Cycling To Work

Hello All,

This is my first post on the site and wanted some opinions.

I have recently been thinking about starting to cycle to work. The journey is 10 miles there and 10 miles back.

I am quite fit so i feel i would be able to get there in about 45 minutes.

I currently own a mountain bike but have been thinking about buying a hybrid for the journey to work as i think it would be quicker on a hybrid.

Is this the case or do you think I should just stick to the mountain bike and save myself the money?

Thanks for your opinions.
 

NigC

New Member
Location
Surrey
I'm not as experienced as a lot around here, but I would say you'd be a lot better off on a hybrid or road bike than a MTB on the roads. Those knobbly tyres really slow you down on tarmac. If the journey was shorter it may not make much of a difference, but 10 miles could be quite significant :tongue:
 
Location
Edinburgh
You could always do that, but if you are looking to save money and improve the performance of your MTB, try putting tyres on that are not knobbly and pump them up to the max recommended pressure as on thier sidewall. If you can lock the suspension on the MTB, do so.
 

Norm

Guest
Try it with road tyres (Schwalbe City Jets :tongue: ) on your bike first, locking the suspension if you can. If you get the bug and want to make it easier for yourself, then get a road bike.
 

ianrauk

Tattooed Beat Messiah
Hi Liam and welcome to CycleChat.

Do you need a new bike? Or do you want a new bike?
Well that's a very good question isn't it?
Have you tried the commute on your MB yet?
Is the commute hilly or flat?
Will you be commuting everyday of the week?
10 miles is a fair old trot but not a huge distance for a commute.
If you are doing the commute 5 days a week, then you will need a bike that could take the punishment of a 20 mile commute day in day out. You MB should be able to do this however it will be hard going due to heavier frame and those knobbly MTB tyres.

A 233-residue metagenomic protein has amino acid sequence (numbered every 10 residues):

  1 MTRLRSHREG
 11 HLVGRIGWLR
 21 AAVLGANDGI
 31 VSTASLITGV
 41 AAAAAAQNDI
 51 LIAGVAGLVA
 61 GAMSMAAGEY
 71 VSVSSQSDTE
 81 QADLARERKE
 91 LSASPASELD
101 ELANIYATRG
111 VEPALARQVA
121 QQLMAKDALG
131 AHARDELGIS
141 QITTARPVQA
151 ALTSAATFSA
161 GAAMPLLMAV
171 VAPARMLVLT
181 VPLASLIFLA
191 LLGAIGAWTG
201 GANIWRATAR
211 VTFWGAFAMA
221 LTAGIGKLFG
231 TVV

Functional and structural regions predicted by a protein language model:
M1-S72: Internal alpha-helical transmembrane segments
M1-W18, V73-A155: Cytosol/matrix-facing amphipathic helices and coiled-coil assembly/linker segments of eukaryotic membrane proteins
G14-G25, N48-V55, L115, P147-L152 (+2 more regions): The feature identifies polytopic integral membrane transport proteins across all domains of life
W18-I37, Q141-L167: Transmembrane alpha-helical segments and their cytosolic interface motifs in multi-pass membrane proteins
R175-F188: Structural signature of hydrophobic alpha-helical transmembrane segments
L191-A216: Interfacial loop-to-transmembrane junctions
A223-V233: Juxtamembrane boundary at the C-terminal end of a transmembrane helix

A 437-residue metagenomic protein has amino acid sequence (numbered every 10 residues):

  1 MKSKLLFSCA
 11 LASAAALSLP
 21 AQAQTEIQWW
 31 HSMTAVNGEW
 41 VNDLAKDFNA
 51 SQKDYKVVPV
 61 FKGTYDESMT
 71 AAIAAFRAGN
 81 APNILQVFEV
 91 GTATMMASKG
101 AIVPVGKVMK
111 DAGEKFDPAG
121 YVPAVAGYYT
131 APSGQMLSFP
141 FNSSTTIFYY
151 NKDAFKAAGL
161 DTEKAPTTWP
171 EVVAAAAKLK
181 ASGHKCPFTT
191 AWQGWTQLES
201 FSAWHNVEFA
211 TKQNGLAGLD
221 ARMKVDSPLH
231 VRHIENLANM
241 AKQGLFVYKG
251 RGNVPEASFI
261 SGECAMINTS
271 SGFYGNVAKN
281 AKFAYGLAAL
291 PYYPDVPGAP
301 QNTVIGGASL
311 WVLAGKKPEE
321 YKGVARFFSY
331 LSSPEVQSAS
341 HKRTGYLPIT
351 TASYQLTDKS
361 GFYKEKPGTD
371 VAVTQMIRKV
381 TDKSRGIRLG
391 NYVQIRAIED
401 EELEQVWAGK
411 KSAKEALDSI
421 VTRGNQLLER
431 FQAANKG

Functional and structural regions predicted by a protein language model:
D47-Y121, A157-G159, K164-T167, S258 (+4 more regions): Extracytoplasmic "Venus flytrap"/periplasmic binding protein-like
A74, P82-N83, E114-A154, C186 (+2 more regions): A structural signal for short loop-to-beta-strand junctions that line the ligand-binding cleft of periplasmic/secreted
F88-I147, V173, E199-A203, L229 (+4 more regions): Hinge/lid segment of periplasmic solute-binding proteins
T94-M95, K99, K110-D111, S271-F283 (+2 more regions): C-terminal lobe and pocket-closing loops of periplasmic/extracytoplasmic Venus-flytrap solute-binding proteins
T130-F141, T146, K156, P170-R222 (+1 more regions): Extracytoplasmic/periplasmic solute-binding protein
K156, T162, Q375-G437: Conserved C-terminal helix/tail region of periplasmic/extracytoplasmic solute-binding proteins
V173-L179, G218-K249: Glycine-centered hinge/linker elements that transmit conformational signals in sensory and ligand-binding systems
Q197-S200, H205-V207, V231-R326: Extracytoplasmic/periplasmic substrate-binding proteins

A hybrid* (*cue Norms consternation) would make the ride easier definitely. As they are designed for road riding rather then paths & canals etc. IE lighter frame and skinny wheels/tyres.
 
Thanks for the replies.

If i do buy a hybrid i was looking at buying it through the cycle to work scheme, so money isnt a major concern at the minute.

Is there a major difference between using a hybrid or mountain bike on the road, and would i be able to do the journey quicker on a hybrid than a mountain bike?
 

jimboalee

New Member
Location
Solihull
Norm said:
Try it with road tyres (Schwalbe City Jets :tongue: ) on your bike first, locking the suspension if you can. If you get the bug and want to make it easier for yourself, then get a road bike.
This is the 'superb' advice I was going to give.
 

CharlieB

Junior Walker and the Allstars
Hi Liam,

I have a mountain bike and a Brompton, both of which I use for my 10½ mile commute in similar time.
I did make a few mods to the MTB, though that made it a bit more commute-friendly, and much improved the timings I was getting on it - have done it in under 32 minutes a couple of times.
Knobbly tyres changed to Schwalbe marathons.